User-Agent: Mozilla/5.0 (Windows; U; Windows NT 6.1; en-US) AppleWebKit/534.7 (KHTML, like Gecko) Chrome/7.0.517.44 Safari/534.7 Build Identifier: Mozilla/5.0 (Windows; U; Windows NT 6.1; en-US; rv:184.108.40.206) Gecko/20101027 Thunderbird/3.1.6 The default location in the message area (tools->option->general, Location field) uses plain http and it reveals information that can be used from malicious users, including: OS, version and build. Moreover Thunderbird does not verify that the content received is actually the location specified (which in the default case is something expected) and a user can be easily deceived. The situation becomes even worse if consider the fact that showing the location is enabled by default, and in this are are users, are used to see mozilla products advertisements (so a malicious user can present a virus a new mozilla product) Reproducible: Always Steps to Reproduce: 1. Modify your DNS server to point live.mozillamessaging.com to your webserver 2. Create a directory named thunderbird and in this directory create a file named start that prints html hello world 3. Launch Thunderbird with the default settings Actual Results: You will see a "hello world" message in the start page message area Expected Results: The software should have used https as the default location in order: a)to hide user's information b)to be able to verify the default location
confirming, plain http for something that appears to be part of the client UI is a terrible choice. The live.mozillamessaging.com server is accessible via HTTPS, but you can't simply change the URLs in the product prefs because it redirects to http://www.mozillamessaging.com/en-US/thunderbird/3.1/start/?<etc> (not SSL) regardless of whether you use SSL or not in the initial request. You'll have to fix the redirects as well. SSL should not be too resource intensive to support this. We've managed for Firefox with tens of millions more users. Do you really need all that snooping information passed to the start page? I suppose pulling it out doesn't make too much difference since you get the same kind of information from the user-agent string in the request headers, and the same data as a side-effect of update checks (obviously you need to know what version, locale, OS they have to give them the right updated version). But the tradeoff in the other ways is more direct -- I tell you what version I have so I get the right update back in return, whereas on the start page it just looks like user data collection. Lucky the URL isn't in a user-visible place for Thunderbird unlike in a browser.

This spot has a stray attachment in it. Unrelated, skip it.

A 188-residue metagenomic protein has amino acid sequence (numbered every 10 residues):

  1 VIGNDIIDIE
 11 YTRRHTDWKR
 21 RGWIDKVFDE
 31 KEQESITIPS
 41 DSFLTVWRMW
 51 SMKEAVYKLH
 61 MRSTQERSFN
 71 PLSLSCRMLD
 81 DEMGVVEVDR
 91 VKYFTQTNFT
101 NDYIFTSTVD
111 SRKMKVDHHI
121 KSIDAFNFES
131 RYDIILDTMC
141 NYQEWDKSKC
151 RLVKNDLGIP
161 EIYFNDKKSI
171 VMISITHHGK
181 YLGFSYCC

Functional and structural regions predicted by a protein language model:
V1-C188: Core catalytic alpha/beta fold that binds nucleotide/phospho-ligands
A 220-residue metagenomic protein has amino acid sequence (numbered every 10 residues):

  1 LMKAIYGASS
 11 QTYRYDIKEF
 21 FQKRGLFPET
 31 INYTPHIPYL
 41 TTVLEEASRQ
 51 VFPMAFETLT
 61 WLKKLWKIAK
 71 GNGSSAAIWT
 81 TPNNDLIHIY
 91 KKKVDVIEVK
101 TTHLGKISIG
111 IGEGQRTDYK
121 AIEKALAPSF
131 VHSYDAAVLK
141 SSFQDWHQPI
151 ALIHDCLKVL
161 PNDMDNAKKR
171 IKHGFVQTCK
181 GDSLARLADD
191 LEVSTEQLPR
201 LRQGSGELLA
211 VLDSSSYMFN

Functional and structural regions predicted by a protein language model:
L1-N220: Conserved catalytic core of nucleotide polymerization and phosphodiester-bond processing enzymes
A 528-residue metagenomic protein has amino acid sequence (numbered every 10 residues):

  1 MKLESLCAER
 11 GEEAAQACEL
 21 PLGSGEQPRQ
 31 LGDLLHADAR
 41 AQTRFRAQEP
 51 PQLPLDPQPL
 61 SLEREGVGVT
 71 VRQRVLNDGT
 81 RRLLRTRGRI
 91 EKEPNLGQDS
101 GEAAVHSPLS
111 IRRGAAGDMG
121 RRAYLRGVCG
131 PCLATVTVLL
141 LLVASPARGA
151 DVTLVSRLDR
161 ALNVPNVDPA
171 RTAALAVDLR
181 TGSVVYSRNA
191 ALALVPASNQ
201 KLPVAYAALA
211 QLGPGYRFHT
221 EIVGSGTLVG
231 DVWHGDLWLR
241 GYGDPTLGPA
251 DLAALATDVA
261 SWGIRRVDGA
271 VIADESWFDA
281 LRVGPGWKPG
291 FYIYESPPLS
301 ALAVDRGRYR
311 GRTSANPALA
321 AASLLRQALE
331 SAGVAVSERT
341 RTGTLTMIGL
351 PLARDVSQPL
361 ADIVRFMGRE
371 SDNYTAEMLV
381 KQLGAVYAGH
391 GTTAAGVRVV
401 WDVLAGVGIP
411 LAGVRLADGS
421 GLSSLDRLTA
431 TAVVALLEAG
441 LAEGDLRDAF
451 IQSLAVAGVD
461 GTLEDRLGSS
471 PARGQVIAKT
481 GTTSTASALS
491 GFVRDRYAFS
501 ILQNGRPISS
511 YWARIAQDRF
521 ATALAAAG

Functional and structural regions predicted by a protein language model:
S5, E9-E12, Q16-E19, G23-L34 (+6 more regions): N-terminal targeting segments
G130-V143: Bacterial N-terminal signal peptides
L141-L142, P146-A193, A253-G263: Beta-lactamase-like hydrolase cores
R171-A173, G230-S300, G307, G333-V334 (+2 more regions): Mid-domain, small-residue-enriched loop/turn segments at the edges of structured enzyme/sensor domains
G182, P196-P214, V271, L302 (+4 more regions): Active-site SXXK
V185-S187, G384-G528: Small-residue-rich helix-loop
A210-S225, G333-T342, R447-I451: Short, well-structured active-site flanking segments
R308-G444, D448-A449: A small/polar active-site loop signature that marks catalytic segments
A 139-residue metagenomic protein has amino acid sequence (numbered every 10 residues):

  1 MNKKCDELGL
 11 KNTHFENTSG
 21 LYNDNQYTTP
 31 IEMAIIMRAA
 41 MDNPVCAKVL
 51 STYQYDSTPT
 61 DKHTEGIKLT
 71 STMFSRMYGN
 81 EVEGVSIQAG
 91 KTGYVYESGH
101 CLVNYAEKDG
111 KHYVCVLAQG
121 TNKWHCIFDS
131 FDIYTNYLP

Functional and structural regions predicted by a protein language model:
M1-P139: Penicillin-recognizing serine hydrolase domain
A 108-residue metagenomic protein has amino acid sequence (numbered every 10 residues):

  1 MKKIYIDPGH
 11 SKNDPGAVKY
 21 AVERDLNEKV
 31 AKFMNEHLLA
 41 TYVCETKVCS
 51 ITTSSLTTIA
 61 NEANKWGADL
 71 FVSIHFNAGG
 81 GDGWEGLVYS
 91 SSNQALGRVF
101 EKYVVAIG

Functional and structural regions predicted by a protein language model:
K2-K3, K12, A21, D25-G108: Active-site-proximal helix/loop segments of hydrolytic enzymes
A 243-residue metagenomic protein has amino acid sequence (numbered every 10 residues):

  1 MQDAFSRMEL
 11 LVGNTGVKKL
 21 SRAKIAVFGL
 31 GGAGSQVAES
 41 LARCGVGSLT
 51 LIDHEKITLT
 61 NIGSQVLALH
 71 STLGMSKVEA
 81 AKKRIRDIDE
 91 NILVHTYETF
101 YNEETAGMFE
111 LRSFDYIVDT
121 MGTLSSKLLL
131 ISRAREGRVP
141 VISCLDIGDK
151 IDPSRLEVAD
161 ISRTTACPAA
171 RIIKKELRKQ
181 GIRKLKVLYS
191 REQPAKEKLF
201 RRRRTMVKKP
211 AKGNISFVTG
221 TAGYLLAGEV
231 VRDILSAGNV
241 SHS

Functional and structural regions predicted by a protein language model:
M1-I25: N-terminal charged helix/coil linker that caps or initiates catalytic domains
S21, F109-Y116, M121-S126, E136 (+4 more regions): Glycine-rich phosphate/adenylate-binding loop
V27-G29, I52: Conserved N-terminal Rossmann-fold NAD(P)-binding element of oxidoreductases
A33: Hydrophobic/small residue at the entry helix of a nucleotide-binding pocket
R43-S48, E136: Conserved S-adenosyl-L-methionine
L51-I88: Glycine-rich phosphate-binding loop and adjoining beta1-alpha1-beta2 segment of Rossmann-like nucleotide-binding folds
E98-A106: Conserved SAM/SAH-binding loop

Status: UNCONFIRMED → NEW
status-thunderbird3.0: --- → ?
status-thunderbird3.1: --- → ?
status-thunderbird3.2: --- → ?
Ever confirmed: true
If we keep this bug closed shall I also close bug 557730, bug 576264 ? This also sounds like a duplicate of bug 527802 that got WONTFixed.
(In reply to comment #1) > SSL should not be too resource intensive to support this. We've managed for > Firefox with tens of millions more users. Firefox doesn't use https for its start page or its what's new page. So I don't know what you're referring to here that Firefox is using. See the discussion on bug 576264, for some of the existing concerns. > Do you really need all that snooping information passed to the start page? I > suppose pulling it out doesn't make too much difference since you get the same > kind of information from the user-agent string in the request headers, and the > same data as a side-effect of update checks (obviously you need to know what > version, locale, OS they have to give them the right updated version). But the > tradeoff in the other ways is more direct -- I tell you what version I have so > I get the right update back in return, whereas on the start page it just looks > like user data collection. Lucky the URL isn't in a user-visible place for > Thunderbird unlike in a browser. It is used for the live redirects, and means we can redirect to different pages at any time, e.g. during beta phases of stability releases we redirect to a beta page, and to the production page at the end of the beta phase. If we come up with a new what's new or start page for instance, then we could also redirect all the existing clients, or just some, to the new page. We probably don't need OS in there, however, version, locale and build ids are pretty important, especially as I believe we're going to be removing them from the user-agent string.
You don't need HTTPS to verify that the page is correct. You can have for example the digtal signature of the page in HTML comment. That is for the DNS hijacking As far as sending all this information (build, OS) over HTTP I think is terrible idea. USER-AGENT string is encrypted in most modern mail servers (e.g. GMAIL) and I think the same goes for the update. I can not understan why users should be so exposed
Sounds like a duplicate of bug 576264. Nightly builds are already end-to-end SSL
status-thunderbird3.0: ? → wontfix
As of Thunderbird 5.0b1 and Thunderbird 3.1.15, the start and what's new pages have been switched to https. This work was done in bug 576264, so marking as duplicate.
Status: NEW → RESOLVED
Last Resolved: 7 years ago
status-thunderbird3.1: ? → ---
status-thunderbird3.2: ? → ---
Resolution: --- → DUPLICATE
Duplicate of bug: 576264
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